Schoharie County officials are expecting to learn details later this week on progress toward developing the former Guilford Mills textile building into a brewery.
The county’s Board of Supervisors signed off on a purchase agreement with owners of Butternuts Beer & Ale about 11 months ago, marking the second time the long-vacant facility generated some interest since it’s been in the county’s hands.
Principals from Long House Holdings LLC, a sister company created by Butternuts Beer & Ale of Otsego County, will give a presentation at 1:30 p.m. Friday during the county board’s meeting, according to county Planning and Development Director Alicia Terry.
The massive 460,000-square-foot facility has been under county ownership since 2009, and vacant since about 2001, when Guilford Mills stopped operating there.
The last effort to bring jobs and activity to the building — a proposal to raise fish for restaurants — fizzled out nearly a year after it was outlined.
State, county and local officials have thrown a variety of incentives toward the deal in hopes of creating jobs and lessening the county’s financial burden of paying school taxes on the site.
To help pay for upgrades at the site, the state has promised to supply $750,000 from the economic transformation area program developed after a wave of prison shutdowns, including closure of the Summit Shock Facility, which took 100 jobs out of the county.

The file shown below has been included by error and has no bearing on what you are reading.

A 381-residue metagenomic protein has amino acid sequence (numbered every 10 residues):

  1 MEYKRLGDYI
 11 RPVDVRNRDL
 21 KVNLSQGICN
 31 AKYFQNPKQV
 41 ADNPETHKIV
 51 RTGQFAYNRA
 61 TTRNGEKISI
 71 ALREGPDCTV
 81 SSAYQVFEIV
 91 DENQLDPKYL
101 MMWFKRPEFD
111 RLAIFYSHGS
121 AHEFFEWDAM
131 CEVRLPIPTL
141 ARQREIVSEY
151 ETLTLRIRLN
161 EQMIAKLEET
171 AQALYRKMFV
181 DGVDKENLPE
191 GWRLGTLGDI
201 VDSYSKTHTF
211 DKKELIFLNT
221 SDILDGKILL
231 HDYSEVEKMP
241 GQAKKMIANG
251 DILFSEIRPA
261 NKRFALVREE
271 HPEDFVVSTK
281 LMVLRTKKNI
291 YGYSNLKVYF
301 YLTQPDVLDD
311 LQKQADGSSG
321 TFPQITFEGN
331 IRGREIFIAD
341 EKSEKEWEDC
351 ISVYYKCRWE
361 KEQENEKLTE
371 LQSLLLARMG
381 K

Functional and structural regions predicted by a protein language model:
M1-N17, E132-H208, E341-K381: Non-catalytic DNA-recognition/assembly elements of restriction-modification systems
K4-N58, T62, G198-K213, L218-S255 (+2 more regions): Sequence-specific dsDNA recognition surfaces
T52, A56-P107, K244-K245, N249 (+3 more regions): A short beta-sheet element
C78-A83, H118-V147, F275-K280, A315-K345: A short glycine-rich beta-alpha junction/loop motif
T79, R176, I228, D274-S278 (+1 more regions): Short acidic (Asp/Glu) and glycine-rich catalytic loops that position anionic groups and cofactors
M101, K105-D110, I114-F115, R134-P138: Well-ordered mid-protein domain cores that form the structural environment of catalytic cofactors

The county’s Industrial Development Agency is offering a 10-year PILOT agreement — payment in lieu of taxes — that would relieve the building’s owners of standard property taxes. The company instead would make a $62,000 payment in each of the first five years, gradually increasing from $77,754 in year six to $152,374 in year 10.
The purchase agreement with the county includes incentives as well.
The company would pay $5,000 down and initially only interest on the $2.5 million purchase price. And the purchase price would be reduced by $15,000 for each job above 10 positions the company creates, up to a maximum of 110 job, which would be a $1.5 million price cut.
Terry said Butternuts’ plans would tap into the growing market for specialty beers.
“There’s a huge interest in the craft brew industry,” Terry said.
According to brief synopses provided in documents from the Mohawk Valley Regional Economic Development Council, work on the Cobleskill brewery proposal is proceeding “on track,” most recently with the completion of an environmental audit in August.
The company told state officials they’ve invested $100,000 in the project thus far, according to the MVREDC.
Company representatives have told county officials they intend to upgrade the building to make it usable for their purposes, a promise that made it easier to sign a purchase agreement with no down payment money.
Jefferson Supervisor Daniel Singletary on Monday said he sees upgrades to the facility, if they take place, as a positive step.
The massive building has been used in textiles and shifting its capabilities over to food-type processes would make it more attractive for other uses use, Singletary said.
The county Board of Supervisors is scheduled to meet at 10 a.m. Friday in Board Chambers on the third floor of the County Office Complex on Main Street in Schoharie.